Gold production this year is 120,965,426 ounces and gold demand exceeds supply by 163,569,064 ounces. There is a gold rush going on that is unreported.
Silver is in high demand and there now are huge shortages of silver reported. Yet silver remains at about the same price because its spot price is determined by speculative investments in silver futures that continually manipulate the price of precious metals downward so there is no competition for paper money from gold or silver. Silver is also an industrial metal used in solar panels and electronic circuitry. Any increase in the value of silver would increase the cost of these products. So, there is pressure to keep a lid on the price of silver despite low supply and increased demand.
Paper money shunned
US paper money is now shunned by retailers and consumers because it allegedly harbors and transmits coronavirus. (This is a totally bogus idea. While paper money does harbor various bacteria and viruses, no outbreak of any infectious disease has ever been attributed to currency handling. It’s absurd to think paper money preferentially selects the COVID-19 coronavirus to spread from paper dollar to human hand to human lung. There are many more potentially lethal microbes on paper money than COVID-19, yet there is only COVID-19 phobia.)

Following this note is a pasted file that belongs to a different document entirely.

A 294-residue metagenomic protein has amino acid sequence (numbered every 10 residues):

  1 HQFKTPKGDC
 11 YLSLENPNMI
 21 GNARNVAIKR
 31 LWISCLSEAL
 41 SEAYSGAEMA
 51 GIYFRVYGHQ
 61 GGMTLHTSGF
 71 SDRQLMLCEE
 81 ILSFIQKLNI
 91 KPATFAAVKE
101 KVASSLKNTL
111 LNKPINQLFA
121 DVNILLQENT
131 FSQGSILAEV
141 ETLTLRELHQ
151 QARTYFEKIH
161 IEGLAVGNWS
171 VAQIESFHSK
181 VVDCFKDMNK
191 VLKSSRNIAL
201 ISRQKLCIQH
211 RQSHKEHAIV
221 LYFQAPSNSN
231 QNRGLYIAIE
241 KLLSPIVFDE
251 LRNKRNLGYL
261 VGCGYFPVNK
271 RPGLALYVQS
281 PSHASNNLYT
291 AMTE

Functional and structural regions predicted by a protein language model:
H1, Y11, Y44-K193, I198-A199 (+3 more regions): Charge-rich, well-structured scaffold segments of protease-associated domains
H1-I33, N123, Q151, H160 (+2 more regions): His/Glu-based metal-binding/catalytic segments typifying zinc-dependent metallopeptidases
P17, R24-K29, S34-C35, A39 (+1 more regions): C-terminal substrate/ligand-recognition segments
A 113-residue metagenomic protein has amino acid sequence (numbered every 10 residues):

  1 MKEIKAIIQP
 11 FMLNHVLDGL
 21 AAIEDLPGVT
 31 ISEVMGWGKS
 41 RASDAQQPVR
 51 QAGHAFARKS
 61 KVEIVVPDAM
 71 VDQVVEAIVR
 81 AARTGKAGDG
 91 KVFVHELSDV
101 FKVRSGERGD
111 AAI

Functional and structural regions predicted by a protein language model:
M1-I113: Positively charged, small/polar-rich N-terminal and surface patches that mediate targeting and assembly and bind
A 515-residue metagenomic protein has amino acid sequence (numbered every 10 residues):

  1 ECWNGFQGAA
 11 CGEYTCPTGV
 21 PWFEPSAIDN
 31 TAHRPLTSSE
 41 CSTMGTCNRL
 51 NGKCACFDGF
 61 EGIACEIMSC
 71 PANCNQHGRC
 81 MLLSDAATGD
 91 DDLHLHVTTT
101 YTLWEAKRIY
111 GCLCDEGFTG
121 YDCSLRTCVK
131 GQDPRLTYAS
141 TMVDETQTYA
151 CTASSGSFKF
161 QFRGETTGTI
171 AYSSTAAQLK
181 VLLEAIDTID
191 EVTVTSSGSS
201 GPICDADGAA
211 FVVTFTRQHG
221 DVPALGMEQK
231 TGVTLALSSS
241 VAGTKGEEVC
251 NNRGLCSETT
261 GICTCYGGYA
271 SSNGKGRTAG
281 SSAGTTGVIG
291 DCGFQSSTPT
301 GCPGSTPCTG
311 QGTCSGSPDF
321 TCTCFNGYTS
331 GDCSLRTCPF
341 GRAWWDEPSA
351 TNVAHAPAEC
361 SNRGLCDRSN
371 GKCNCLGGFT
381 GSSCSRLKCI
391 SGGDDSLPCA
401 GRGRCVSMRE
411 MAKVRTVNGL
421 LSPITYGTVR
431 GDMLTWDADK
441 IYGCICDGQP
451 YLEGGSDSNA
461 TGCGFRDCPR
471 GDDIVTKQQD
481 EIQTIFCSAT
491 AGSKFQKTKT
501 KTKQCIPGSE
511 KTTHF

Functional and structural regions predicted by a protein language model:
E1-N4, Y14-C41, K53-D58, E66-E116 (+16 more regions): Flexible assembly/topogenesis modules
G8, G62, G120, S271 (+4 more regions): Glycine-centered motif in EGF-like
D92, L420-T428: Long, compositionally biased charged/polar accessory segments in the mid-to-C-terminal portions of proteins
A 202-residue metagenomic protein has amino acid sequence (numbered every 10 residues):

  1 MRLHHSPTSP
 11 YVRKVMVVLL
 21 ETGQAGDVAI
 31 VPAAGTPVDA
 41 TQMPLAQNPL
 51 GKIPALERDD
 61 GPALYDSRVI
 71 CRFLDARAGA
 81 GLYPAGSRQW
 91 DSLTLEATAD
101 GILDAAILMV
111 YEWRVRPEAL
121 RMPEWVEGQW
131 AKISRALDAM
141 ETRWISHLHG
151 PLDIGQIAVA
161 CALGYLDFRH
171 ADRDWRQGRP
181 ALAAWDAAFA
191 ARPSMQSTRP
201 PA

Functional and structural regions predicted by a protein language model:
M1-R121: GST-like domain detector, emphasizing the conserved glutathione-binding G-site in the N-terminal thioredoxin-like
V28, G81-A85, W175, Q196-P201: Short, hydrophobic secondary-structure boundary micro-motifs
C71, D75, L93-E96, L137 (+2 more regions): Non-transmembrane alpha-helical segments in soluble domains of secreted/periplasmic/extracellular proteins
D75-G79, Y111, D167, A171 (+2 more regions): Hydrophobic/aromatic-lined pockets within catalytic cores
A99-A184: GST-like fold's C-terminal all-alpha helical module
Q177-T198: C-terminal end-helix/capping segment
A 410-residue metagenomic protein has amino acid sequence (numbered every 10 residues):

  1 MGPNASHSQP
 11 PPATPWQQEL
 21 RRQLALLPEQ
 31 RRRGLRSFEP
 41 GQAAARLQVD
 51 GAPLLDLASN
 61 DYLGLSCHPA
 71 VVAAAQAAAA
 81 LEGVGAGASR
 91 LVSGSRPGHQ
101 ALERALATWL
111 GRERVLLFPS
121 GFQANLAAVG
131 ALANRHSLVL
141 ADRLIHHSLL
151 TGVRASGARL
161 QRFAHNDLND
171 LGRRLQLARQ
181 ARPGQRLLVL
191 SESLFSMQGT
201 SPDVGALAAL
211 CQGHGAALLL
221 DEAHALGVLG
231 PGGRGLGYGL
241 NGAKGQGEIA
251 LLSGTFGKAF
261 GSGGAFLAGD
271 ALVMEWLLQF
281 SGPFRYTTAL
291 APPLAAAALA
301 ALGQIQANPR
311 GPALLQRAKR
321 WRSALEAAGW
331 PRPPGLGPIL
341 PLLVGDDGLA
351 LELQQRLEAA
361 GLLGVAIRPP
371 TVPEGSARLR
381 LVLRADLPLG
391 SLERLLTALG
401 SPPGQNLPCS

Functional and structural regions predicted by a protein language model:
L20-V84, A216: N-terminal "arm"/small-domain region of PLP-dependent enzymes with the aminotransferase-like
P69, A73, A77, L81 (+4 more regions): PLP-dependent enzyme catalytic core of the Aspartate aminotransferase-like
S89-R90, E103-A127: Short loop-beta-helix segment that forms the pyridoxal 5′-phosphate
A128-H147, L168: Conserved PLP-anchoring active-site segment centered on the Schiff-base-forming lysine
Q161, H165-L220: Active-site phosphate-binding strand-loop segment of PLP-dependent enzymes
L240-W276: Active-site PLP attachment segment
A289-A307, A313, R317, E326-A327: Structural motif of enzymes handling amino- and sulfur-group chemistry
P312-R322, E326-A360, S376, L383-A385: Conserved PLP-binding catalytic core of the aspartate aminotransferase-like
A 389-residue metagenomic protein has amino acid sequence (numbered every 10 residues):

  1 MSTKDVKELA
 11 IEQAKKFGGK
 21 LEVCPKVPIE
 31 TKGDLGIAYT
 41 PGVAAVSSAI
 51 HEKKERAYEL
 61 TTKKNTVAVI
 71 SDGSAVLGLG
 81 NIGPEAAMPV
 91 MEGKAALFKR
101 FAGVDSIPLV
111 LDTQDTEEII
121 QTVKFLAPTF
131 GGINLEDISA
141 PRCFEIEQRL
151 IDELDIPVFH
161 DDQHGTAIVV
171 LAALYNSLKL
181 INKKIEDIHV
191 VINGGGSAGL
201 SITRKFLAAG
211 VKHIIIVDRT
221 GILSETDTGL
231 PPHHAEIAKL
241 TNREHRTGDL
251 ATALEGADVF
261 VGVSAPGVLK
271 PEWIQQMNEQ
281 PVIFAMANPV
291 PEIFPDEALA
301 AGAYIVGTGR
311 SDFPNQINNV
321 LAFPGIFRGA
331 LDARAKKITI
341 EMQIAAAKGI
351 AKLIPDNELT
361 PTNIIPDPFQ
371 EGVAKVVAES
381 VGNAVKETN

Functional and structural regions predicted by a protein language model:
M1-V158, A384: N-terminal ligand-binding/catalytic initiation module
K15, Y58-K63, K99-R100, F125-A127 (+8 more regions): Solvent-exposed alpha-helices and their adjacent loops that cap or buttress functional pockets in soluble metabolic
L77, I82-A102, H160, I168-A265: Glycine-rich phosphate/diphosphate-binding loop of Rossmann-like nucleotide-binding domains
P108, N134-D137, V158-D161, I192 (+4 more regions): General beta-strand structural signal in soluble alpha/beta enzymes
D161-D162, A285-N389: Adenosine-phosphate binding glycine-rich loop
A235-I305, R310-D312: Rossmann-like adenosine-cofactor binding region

The US government appears to be operating in league with the World Economic Forum in Europe to crash the value of the US dollar and coerce Americans into abolishing paper money and coin in favor of a digital money account at the US Treasury Dept. that would then be a depository for a guaranteed income. Then the US Treasury Department would know in real time of your purchases and could deny payment for purchasing decisions such as the purchase of an automobile (electric over gasoline), church donation (denied because churches are racist, hate groups).
There is also a contrived shortage of coins. In preparation for digital currency, authorities are getting Americans used to the idea of paying for transactions without using paper money or coins.
Ways to retain wealth are pretty slim these days. It will take time for Americans to lose faith in US paper money.
Whatever way you respond to all this financial doomsday talk, don’t be so foolish that you select a chocolate bar over a bar of silver.